Tuesday, January 25, 2022 [Tweets] [Favorites]

Clash of the Optionals

Tom Harrington:

What is an “optional” anyway? It depends who you ask. Swift will give you one answer, but Core Data has other ideas. So what happens when you bring them together?


Guess what, you just broke Swift’s initializer rules! Specifically, you initialized an object but didn’t provide a values for all of its non-optional properties. Nobody stopped you because @NSManaged says the rules don’t apply. You’ve just built a bomb.


Swift knows that initialization finished and there’s a non-optional property. It’s impossible for non-optional properties to be nil at this point, according to Swift. You can’t even check for nil values, that’s how definite this is. So it’s… not nil?


There is a way to check for nil first, but you have to pretty much forget that you’re using Swift first and fall back on key-value coding.

Making all your Core Data properties optional in Swift complicates the bulk of your code unnecessarily. But making them non-optional creates other problems, as above. I’ve also run into trouble with bridging changing nil to NSNull, which Core Data doesn’t like as a property value.


Update (2022-01-31): Jesse Squires:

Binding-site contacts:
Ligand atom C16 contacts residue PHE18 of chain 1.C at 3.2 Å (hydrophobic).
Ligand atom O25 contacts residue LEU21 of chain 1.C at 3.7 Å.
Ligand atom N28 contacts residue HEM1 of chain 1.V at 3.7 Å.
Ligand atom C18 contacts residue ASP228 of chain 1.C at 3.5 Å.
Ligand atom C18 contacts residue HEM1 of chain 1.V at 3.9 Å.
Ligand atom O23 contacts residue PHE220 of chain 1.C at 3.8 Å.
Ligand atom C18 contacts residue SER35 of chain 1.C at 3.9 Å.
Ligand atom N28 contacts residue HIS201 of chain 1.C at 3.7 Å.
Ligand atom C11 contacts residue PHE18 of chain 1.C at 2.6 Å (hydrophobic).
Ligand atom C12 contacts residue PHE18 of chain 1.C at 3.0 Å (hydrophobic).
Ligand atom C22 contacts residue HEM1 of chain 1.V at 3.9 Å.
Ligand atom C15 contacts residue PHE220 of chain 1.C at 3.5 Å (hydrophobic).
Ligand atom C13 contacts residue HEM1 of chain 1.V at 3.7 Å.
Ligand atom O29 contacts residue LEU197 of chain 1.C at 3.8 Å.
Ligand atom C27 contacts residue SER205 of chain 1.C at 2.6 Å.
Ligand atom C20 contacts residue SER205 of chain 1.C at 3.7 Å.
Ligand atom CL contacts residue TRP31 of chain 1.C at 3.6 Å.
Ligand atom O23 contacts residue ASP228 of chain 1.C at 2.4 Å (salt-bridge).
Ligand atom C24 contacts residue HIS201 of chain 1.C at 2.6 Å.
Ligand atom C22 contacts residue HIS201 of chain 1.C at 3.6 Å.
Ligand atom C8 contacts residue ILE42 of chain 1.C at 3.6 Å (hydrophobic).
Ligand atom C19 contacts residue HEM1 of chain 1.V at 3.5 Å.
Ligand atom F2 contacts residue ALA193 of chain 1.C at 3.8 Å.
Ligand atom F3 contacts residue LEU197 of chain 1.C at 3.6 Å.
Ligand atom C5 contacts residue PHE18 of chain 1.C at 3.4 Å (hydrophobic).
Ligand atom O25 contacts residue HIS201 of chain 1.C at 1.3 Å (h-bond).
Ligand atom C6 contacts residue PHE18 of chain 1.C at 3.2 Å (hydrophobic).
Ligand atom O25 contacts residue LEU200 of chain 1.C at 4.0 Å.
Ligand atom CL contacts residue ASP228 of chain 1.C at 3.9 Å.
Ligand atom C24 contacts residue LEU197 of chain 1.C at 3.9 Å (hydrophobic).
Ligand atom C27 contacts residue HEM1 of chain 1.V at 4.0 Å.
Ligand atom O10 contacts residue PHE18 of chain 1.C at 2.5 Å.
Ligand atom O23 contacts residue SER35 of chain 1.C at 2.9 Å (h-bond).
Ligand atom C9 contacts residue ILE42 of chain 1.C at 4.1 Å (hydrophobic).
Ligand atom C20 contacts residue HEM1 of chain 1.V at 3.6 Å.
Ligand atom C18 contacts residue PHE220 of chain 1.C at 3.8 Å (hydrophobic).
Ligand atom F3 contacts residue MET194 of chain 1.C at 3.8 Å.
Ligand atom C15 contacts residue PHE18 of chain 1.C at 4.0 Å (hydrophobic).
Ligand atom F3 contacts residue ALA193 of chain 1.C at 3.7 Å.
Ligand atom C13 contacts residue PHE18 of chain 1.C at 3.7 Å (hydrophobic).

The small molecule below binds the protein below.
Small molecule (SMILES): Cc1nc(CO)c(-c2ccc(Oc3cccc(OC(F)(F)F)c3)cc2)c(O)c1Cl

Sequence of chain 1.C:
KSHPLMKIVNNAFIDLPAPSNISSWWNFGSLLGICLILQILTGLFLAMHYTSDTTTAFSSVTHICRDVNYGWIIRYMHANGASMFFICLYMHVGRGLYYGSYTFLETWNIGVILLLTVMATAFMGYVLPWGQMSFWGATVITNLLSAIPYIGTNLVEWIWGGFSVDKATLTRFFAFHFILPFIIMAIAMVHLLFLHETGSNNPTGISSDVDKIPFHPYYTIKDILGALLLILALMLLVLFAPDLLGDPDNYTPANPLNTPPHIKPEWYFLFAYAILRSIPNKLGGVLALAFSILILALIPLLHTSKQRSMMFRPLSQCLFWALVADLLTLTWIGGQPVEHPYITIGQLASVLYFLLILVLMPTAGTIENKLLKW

Now we can write a designated initializer that provides default values where possible.


Simply remembering or telling our team to use only a specific initializer is prone to error. Luckily, we can prevent them from being called by marking them as unavailable. This will not only produce a compiler error if used, but it will also prevent them from appearing in Xcode’s auto-complete.

Note that this only affects what happens at compile time when dealing with this class. Core Data itself can still call other initializers on your behalf, e.g. during migration. You can still call the unavailable initializer when writing generic (not in the Swift generics sense) code to process managed objects, e.g. creating them based on an entity name and looking up their properties at runtime.

With sufficient test coverage for each model in Core Data, we can be confident that we will catch most errors that might result from modifying our models later on.


In case it isn’t obvious, all of this means you should not let Xcode automatically generate your managed object subclass definitions.


Finally, there is a risk of running into issues with faulting.

See also: Twitter.



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